Those from the community and beyond recently convened at Sam Davis Park for the unveiling of a plaque just within the gated entrance dedicated to longtime Bridgeforth High School football PA announcer Joe Rivers McClure.
Born in 1921, the Pulaski native left behind a legacy that those within the community and the Pulaski Board of Mayor and Aldermen wanted to be memorialized.
“This is the moment,” John Nelson, who had brought the original request before the city council, said before thanking everyone who had contributed to what was happening that day and those who came to be a part of it.
“We’ve installed a plaque here today that will live on right here at the entrance of Sam Davis Park forever honoring Mr. J.R. McClure,” Mayor Pat Ford said.
People gathered around for the momentous occasion as they reminisced of McClure’s legendary voice, and some even talked about him teaching them to swim.
“I just want to say ‘welcome,’” Ford said. “Welcome to this day, welcome to our beautiful park and welcome to what I would say is a historic day to dedicate a plaque in honor of somebody who deserved it.”
McClure, who received his masters from the Tennessee A & I State College, came back to Giles County to teach after serving in WWII.
Nelson said McClure came back to dedicate his life to the “environment that he left.”
“The first thing he did besides getting a job and start teaching was to take these young men, the Birdsong man was one of them, without hope at that point, not hope because they didn’t have the ability, not hope because their mothers and dads weren’t dedicated to them, but hope because of the world they were living in, and give them the hope to continue and grow, and never say no,” Nelson said.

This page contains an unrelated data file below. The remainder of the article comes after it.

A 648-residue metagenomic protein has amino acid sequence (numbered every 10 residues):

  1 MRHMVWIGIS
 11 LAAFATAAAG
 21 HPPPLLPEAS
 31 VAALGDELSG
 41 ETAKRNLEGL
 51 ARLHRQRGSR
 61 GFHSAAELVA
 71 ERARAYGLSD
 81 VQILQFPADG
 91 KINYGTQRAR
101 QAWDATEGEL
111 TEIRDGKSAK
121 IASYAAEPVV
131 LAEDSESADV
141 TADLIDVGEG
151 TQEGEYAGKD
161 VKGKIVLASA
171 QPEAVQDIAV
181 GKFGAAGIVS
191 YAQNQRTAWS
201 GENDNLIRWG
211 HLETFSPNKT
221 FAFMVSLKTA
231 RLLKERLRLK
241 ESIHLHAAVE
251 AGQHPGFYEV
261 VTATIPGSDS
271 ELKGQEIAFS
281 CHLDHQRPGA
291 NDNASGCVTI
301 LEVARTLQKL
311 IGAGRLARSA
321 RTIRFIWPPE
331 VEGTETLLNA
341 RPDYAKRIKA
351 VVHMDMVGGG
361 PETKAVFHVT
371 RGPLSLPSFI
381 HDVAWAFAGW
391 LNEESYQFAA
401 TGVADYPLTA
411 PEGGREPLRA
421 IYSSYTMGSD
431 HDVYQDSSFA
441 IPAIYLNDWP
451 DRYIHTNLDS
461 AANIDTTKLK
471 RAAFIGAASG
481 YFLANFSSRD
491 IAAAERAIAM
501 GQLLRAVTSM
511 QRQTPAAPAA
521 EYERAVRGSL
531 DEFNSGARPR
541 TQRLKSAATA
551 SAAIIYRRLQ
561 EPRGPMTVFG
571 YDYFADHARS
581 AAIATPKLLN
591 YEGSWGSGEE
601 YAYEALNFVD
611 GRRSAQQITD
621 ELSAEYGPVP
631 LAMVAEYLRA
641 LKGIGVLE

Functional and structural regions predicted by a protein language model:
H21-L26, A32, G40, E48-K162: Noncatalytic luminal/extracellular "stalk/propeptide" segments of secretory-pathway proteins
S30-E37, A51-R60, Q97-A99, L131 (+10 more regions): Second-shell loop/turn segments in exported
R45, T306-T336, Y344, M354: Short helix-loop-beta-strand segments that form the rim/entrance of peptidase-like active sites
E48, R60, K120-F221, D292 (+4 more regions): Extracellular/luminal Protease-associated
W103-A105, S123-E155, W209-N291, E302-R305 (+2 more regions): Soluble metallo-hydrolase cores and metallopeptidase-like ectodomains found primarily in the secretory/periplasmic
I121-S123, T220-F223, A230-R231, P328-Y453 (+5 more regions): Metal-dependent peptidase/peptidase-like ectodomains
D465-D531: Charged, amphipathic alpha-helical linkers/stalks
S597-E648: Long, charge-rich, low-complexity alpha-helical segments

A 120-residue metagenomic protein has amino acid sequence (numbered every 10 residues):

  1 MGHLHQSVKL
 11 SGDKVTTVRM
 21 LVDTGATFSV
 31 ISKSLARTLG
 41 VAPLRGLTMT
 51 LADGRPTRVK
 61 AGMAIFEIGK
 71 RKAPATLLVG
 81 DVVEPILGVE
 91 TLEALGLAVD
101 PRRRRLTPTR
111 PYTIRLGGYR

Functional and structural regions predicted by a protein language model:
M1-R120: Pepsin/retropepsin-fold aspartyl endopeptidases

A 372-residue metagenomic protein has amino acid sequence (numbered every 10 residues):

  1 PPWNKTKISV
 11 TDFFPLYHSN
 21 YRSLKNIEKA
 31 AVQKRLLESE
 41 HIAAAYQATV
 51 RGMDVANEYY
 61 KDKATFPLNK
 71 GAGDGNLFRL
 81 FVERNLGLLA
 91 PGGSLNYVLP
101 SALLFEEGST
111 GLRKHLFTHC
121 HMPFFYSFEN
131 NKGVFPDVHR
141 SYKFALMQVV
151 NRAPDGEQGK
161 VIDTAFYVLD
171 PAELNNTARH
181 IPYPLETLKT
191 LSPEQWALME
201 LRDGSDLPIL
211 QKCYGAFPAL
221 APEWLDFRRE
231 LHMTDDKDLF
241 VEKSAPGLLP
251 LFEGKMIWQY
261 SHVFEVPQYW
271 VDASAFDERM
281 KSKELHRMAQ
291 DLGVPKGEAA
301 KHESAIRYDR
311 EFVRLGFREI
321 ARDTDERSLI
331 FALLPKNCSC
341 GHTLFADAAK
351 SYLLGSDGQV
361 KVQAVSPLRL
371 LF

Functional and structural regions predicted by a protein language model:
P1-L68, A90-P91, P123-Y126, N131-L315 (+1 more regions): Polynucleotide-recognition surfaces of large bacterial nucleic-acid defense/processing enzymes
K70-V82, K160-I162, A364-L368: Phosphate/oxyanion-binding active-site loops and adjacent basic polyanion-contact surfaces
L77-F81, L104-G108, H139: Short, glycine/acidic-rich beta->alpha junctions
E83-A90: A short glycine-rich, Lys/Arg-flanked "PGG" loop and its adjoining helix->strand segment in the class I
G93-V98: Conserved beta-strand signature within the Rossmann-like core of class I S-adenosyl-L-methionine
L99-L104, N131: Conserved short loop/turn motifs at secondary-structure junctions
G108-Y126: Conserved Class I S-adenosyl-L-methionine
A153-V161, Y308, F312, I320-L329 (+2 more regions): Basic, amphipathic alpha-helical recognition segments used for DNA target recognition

“That he knew his path would come back here to spend the rest of his life,” Nelson added. “That’s McClure. That’s the man.”
Nelson said McClure was known for his “demand of excellence” from his students, “because he was preparing you to go out into the world.”
“We are grateful for the positive influence and impact that this man had, but also as the role model he set for each of us,” Alderman Ricky Keith prayed. “And the opportunity we have to leave the same mark, the same legacy.”
Ford said after the request was presented to the city council, they looked at “how do we do that.”
“We want to build up, not tear down,” Ford said was a recurring statement that has been heard in the past few years of discussions. “We want to find a way to honor those that deserve to be honored, that may have been overlooked, that may have not had an opportunity to be honored.
“So, today I think that is what this is exactly about.”
More than a WWII veteran, more than an educator in segregated schools, more than the coach of the Rinky Dinks and even more than an iconic announcer, but a memory, an impression and now a historical marker that will live on.